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Work platform width

Discussion in 'Forklifts/Telehandlers' started by Speedpup, Feb 7, 2010.

  1. jstachowiak

    jstachowiak Member

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    Feb 12, 2010
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    Location:
    Jacksonville, FL
    Quote: Tried to call OSHA today but they were all gone a 3:30 pm

    When I called JLG to buy one a few months ago they had now and it was a 4 week wait to get one


    Calling OSHA will only confuse you more. I wouldn't even bother. They typically do not know.

    JLG is all but shut down, making truck cabs for Oshkosh truck's military vehicles.

    Three basic rules, keep forklift level, never travel with the boom raised and make sure your basket occupants are wearing harness and lanyard attached to anchorage. Fork tilt failure has and does happen. Good luck.
     
  2. willie59

    willie59 Super Moderator

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    Service Manager
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    Knoxville TN

    I tend to agree with ya speedpup. I mean, can we possibly make this any more complicated? Like you stated, let's say you need to do a patch job on a chimney hit by lightning. You have 3 choices to choose from and safety is involved in all three. Obviously, the best choice is a manlift. But, are the other two choices too unsafe to be viable options? Second choice would be a telehandler with a designed work platform. Third and last choice is an erected scaffold. Now, in my youth, I have erected and worked off of more scaffold than I even care to remember. Climbing is dangerous by itself. Erecting and tear down has it's dangers. Workers have to be focused working on scaffolds. For a simple repair or small job, I would prefer a platform on a telehandler over a scaffold any day. It would greatly reduce the amount of time to do the project as opposed to set up and tear down of scaffold. And with modern telehandlers having holding valves on cylinders, I don't have a fear of them falling down. After all, I don't recall seeing constant news reports on the nightly news about telehandlers falling over with men in a platform. I think the biggest factor in the platform on a tele debate is driven by liability. Myself, with a modern machine, and a competent qualified operator, I would feel at ease in a platform on a telehandler. :yup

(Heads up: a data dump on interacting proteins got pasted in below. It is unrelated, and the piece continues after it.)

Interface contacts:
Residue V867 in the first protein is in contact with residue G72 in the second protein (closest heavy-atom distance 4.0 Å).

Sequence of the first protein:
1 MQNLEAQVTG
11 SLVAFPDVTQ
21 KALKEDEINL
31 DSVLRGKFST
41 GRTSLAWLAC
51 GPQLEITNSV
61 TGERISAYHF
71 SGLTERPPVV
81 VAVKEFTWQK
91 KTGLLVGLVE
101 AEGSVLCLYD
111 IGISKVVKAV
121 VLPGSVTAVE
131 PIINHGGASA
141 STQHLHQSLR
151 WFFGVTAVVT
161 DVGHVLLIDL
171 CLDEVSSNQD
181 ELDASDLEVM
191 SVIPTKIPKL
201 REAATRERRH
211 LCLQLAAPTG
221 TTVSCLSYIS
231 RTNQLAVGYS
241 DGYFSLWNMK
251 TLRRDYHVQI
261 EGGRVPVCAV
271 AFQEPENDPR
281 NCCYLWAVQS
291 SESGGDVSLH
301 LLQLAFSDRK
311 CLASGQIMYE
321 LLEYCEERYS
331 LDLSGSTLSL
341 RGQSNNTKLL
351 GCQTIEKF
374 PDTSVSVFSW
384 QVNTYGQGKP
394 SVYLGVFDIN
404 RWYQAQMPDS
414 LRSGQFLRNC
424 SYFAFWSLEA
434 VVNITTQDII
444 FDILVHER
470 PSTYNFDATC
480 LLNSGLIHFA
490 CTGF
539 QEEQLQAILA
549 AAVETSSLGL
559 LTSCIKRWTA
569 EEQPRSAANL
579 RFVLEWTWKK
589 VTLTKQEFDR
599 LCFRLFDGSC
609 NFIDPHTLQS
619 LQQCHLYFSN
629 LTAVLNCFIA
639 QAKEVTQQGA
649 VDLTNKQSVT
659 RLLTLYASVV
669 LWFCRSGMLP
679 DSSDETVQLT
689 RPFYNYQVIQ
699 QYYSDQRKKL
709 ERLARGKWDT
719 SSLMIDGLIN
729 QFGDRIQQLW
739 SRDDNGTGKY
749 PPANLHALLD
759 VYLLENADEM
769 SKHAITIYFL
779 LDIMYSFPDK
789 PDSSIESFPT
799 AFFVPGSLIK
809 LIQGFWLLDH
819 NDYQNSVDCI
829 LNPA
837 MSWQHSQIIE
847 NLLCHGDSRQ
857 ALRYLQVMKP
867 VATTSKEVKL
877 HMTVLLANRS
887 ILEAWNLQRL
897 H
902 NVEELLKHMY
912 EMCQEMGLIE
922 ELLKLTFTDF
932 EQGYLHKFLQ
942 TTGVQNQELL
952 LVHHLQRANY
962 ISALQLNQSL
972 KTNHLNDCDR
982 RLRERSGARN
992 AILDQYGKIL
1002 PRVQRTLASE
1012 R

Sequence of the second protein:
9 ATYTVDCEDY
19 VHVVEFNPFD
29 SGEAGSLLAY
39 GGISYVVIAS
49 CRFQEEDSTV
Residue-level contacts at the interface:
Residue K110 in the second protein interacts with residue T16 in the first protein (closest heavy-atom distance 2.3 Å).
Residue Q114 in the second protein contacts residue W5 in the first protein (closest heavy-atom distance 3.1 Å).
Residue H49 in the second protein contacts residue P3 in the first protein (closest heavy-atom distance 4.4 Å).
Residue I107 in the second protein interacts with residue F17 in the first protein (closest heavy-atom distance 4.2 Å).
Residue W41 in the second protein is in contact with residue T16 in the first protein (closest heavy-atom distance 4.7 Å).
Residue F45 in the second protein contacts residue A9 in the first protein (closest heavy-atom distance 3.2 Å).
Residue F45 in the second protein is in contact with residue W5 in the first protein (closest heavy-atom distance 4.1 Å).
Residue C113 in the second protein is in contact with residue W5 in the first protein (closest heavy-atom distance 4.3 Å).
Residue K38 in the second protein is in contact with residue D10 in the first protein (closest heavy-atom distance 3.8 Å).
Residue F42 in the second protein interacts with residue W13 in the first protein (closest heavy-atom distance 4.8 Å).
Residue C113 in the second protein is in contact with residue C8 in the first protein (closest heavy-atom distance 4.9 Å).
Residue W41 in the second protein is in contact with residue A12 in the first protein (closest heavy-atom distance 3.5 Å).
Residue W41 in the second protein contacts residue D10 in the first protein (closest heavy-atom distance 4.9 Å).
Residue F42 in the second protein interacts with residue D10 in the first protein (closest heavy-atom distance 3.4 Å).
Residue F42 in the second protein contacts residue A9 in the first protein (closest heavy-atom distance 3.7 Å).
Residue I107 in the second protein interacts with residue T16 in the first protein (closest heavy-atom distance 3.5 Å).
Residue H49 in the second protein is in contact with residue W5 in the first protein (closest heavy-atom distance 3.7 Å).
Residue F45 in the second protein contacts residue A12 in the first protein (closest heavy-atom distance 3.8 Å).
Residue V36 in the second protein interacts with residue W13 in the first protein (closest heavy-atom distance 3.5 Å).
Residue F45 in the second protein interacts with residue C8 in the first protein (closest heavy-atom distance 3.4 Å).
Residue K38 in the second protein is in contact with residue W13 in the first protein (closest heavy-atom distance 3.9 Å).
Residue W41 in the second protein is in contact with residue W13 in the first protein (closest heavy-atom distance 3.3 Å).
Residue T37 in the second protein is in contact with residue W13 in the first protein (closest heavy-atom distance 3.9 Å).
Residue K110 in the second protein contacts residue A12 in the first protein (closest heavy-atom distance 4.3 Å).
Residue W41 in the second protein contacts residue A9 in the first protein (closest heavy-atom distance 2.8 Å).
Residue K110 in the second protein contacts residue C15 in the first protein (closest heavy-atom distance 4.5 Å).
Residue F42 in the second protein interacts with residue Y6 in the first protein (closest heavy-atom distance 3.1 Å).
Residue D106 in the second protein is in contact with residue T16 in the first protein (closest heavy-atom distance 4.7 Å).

3. jstachowiak

    jstachowiak Member

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    Location:
    Jacksonville, FL
    5' forks, 6' forks doesn't matter still a 24" load center. Moving the load center out
    12" can mean a loss of up to 2000 lbs. of capacity.
     
  4. jstachowiak

    jstachowiak Member

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    Location:
    Jacksonville, FL
    BTW, forks are stamped with a capacity. The combination of the two forks has to be equal to or greater than the maximum capacity of the forklift.

    Example: JLG installs a 10,000 lb. fork carriage with two 5,000 lb. x 24" (load center) forks on all their 6,000 lb. to 10,000 lb. reach forklifts.
     
  5. Speedpup

    Speedpup Senior Member

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    President and all else that needs done!
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    I ran my first Lull a 7-C1 1966 in 1977 It was rated for 4,000 lb at 34' and believe me it didn't feel that great. I still have it and it hasn't worked in years I wonder wat it would feel like now?

    Even when a hose would pop on a 7-C1 with no holding valves it would come some what slowly.
     
  6. Speedpup

    Speedpup Senior Member

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    President and all else that needs done!
    Location:
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    The people I call will most likely be the people I see in the field from OSHA if I am unlucky. You are right the ones I have talked to in the last ten years a clueless and it is a disgrace.

    When I saw Gradalls going for 10-15% of their value after 5-6 years I can't imagine JLG doing anything. They have been laying off for two years.
     
  7. JohnPa1

    JohnPa1 New Member

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    Feb 10, 2019
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    Location:
    Nyssa, OR
    OSHA will allow a platfoum to be 20" wider that the width of your telehandler. A 8' wide telehandler can use a 9'6" Work platform. Here is a link where you can get a 4' x 10' work platform. https://www.horizonattachments.com/Telehandler-Work-Platforms-Aerial-Work-Platform-s/257.htm